(by Olga Gulina) The Russian dream to travel to the EU without visas will most likely not come true soon. Honestly, the first reaction of European politicians to Moscow’s insistence on giving free entrance to Europe for a legion of Russian bureaucrats was even too mild and accommodating.
EU Commissioner Cecilia Maelstrom often spoke about efforts that the EU and Russia need to apply to prevent “a looming stalemate in the negotiations on visa liberalization.” Yet gradually the tone in Brussels has changed—from the pathetic question of “how to facilitate the EU-Russia visa regime” to the realist suspicion that “the EU plays by Putin’s rules,” or even to harsher statements that “the EU shouldn’t reward increasingly repressive Kremlin with visa deal.”
Nevertheless, expectations from the Russian side remained extraordinary high. Russian officials announced that they are still in discussions on the quantity of “service passports” holders who might get the privilege of travelling to Europe without permission. According to the available information, the list could be as long as 150,000 people, which is less than 200,000 considered from the outset. Not all of the EU’s politicians have shared Russia’s enthusiasm, and liked this perspective even less.
Evidently, the EU’s policy toward Russia is dominated by Germany, who was and remains one of the most approachable European partners for Moscow. Earlier, the German government appeared—though reluctantly—to agree to sign a new visa-facilitation agreement with Russia and thus make a step toward visa-free travel. Yet the EU-Russia summit held in Yekaterinburg in June 2013 has shown that the wind is changing. German officials were not willing anymore to unconditionally continue in this direction.
Volker Beck, a parliamentary deputy from the Green Party, insisted on travel restrictions for Russian “nomenklatura and Putin’s loyalists who orchestrate oppression” so that they “should not get the privilege of walking on boulevards in Western cities with pockets full of ‘corrupt’ money.”
Andreas Schockenhoff, Vice-President of the CDU/CSU and parliamentary coordinator for civil society dialogue between Russia and Germany, claimed that “our priority is a facilitated visa regime for students, journalists and scientists,” instead of “visa-free travel support for Putin’s followers.”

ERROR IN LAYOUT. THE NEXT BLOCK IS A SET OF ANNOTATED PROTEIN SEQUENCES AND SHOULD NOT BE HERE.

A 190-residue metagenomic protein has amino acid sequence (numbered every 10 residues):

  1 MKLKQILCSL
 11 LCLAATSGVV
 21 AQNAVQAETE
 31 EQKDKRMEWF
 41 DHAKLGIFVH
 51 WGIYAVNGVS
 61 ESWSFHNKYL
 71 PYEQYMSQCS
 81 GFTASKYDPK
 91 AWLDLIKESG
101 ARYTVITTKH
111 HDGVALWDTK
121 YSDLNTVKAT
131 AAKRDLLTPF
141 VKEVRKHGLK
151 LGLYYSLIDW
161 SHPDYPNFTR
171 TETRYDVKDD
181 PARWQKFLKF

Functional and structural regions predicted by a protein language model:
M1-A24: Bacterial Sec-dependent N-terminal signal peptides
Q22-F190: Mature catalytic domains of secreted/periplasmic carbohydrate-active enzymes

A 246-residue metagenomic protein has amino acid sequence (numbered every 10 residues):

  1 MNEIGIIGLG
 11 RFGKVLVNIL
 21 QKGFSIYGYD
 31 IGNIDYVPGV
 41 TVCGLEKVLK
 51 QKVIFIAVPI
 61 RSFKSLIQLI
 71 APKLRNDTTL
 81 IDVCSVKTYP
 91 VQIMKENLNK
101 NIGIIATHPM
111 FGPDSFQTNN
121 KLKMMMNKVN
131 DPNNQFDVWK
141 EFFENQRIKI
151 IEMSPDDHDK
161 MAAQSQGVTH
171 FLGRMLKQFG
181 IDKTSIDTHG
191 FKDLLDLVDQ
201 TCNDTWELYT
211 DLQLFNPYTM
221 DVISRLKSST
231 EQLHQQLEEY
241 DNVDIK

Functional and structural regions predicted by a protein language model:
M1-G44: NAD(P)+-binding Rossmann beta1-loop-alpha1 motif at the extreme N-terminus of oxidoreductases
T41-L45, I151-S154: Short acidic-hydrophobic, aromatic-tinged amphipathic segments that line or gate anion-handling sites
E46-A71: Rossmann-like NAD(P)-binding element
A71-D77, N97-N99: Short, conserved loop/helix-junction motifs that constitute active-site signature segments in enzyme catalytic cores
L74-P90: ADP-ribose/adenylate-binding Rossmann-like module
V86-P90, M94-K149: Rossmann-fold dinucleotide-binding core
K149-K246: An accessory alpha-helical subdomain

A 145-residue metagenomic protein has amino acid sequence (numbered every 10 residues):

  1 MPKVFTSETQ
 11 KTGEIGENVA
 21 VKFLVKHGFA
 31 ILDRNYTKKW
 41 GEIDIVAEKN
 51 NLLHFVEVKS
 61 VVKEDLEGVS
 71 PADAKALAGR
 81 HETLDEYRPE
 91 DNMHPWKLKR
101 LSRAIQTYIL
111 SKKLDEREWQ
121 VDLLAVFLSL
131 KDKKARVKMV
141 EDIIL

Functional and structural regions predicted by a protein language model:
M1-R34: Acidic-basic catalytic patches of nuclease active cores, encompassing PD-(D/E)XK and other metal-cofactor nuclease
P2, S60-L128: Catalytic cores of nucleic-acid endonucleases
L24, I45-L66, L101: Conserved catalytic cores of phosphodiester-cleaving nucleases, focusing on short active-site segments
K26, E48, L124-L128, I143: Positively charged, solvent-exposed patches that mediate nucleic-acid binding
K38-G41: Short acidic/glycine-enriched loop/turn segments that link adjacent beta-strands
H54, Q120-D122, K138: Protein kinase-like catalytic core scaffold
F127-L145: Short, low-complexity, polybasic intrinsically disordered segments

The euphoria of the Russian bureaucracy dreaming about open borders to Europe appears to have come to an end. There are a lot of reasons for this, beside the political and normative disconnects between Moscow and Berlin. One of them is the growing amount of refugee and asylum applicants coming from Russia to Europe, and in particular to Germany.
According to the data of the Federal Office for Migration and Refugees (BAMF), the majority of potential immigrants in Germany are Russians (10,163), distantly followed by Syrians (4,517) and Afghans (3,448). The growing Russian nationalism that is visible in the political rhetoric of Russian opposition politician Alexei Navalny and his followers further reinforce the concerns of European politicians about potential migration flows from Russia.
Many Germans have tended to see Russia as an emerging democracy struggling with the nefarious heritage of centuries-long centralized and autocratic rule. Nowadays some of them seem to be reconsidering this.
Russia voluntarily detached itself from the EU’s neighborhood, and is not likely to move closer to the European normative order in the years to come. Frank Walter Steinmeier, a former foreign minister of Germany, once confessed that, “to teach Russia democracy is a hopeless task.” Perhaps this explains why Russian public servants working for the Putin regime won’t be getting free gifts from the EU.
Guest post by Olga Gulina invited by Andrey Makarychev, professor at the Institute of Government and Politics, University of Tartu.
See also: The Dual Citizenship Topic in Germany (by Olga Gulina)